1. Yes, and his ill conditions, and in despite of all, dies for
  2. him.

Don Pedro

54
  1. She shall be buried with her face upwards.

Benedick

55 - 57
  1. Yet is this no charm for the toothache. Old signior, walk
  2. aside with me, I have studied eight or nine wise words to
  3. speak to you, which these hobby-horses must not hear.
  1. Exeunt Benedick and Leonato.

Don Pedro

58
  1. For my life, to break with him about Beatrice.

Claudio

59 - 61
  1. ’Tis even so. Hero and Margaret have by this play’d their
  2. parts with Beatrice, and then the two bears will not bite
  3. one another when they meet.
  1. Enter Don John the Bastard.

Don John

62
  1. My lord and brother, God save you!

Don Pedro

63
  1. Good den, brother.

Don John

64
  1. If your leisure serv’d, I would speak with you.

Don Pedro

65
  1. In private?

Don John

66 - 67
  1. If it please you, yet Count Claudio may hear, for what I
  2. would speak of concerns him.

Don Pedro

68
  1. What’s the matter?

Don John

69
  1. To Claudio
  2. Means your lordship to be married tomorrow?

Don Pedro

70
  1. You know he does.

Don John

71
  1. I know not that, when he knows what I know.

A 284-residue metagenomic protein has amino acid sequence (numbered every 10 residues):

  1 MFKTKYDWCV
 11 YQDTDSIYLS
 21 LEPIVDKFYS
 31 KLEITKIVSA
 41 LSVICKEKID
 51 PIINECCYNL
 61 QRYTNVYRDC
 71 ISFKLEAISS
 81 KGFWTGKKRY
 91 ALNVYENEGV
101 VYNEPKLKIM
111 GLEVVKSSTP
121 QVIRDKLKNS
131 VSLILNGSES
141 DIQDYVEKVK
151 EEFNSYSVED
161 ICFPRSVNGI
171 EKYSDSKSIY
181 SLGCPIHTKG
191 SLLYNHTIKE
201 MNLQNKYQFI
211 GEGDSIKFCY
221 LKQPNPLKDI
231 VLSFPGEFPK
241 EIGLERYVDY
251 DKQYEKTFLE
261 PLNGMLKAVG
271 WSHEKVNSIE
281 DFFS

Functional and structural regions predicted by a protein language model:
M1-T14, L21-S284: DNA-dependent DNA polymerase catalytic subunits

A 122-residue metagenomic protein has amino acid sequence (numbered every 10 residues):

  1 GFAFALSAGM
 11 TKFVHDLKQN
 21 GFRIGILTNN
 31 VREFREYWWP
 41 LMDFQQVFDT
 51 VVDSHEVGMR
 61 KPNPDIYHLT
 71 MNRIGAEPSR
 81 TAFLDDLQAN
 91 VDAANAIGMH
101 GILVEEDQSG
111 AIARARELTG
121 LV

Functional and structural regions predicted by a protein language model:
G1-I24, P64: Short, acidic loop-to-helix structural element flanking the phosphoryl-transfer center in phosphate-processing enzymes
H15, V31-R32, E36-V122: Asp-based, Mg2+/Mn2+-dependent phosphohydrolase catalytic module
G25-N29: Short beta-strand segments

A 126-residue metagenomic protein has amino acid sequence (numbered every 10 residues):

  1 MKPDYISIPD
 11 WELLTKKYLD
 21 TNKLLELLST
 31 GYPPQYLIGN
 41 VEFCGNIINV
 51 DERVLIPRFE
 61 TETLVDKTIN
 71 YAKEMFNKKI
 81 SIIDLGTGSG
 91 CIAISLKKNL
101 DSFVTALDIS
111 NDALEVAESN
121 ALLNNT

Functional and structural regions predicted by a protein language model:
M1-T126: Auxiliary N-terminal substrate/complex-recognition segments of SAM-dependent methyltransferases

Claudio

72
  1. If there be any impediment, I pray you discover it.

Don John

73 - 77
  1. You may think I love you not; let that appear hereafter, and
  2. aim better at me by that I now will manifest. For my
  3. brother, I think he holds you well, and in dearness of heart
  4. hath holp to effect your ensuing marriagesurely suit ill
  5. spent and labor ill bestow’d.

Don Pedro

78
  1. Why, what’s the matter?

Don John

79 - 80
  1. I came hither to tell you, and circumstances short’ned (for
  2. she has been too long a-talking of), the lady is disloyal.

Claudio

81
  1. Who, Hero?

Don John

82
  1. Even sheLeonato’s Hero, your Hero, every man’s Hero.

Claudio

83
  1. Disloyal?

Don John

84 - 90
  1. The word is too good to paint out her wickedness. I could
  2. say she were worse; think you of a worse title, and I will
  3. fit her to it. Wonder not till further warrant. Go but with
  4. me tonight, you shall see her chamber-window ent’red, even
  5. the night before her wedding-day. If you love her then,
  6. tomorrow wed her; but it would better fit your honor to
  7. change your mind.

Claudio

91
  1. May this be so?

Don Pedro

92
  1. I will not think it.

Don John

93 - 96
  1. If you dare not trust that you see, confess not that you
  2. know. If you will follow me, I will show you enough, and
  3. when you have seen more, and heard more, proceed
  4. accordingly.

Claudio

97 - 99
  1. If I see any thing tonight why I should not marry her,
  2. tomorrow in the congregation, where I should wed, there will
  3. I shame her.

Don Pedro

100 - 101
  1. And as I woo’d for thee to obtain her, I will join with thee
  2. to disgrace her.

Don John

102 - 104
  1. I will disparage her no farther till you are my witnesses.
  2. Bear it coldly but till midnight, and let the issue show
  3. itself.

Don Pedro

105
  1. O day untowardly turn’d!

Claudio

106
  1. O mischief strangely thwarting!

Don John

107 - 108
  1. O plague right well prevented! So will you say when you have
  2. seen the sequel.
  1. Exeunt.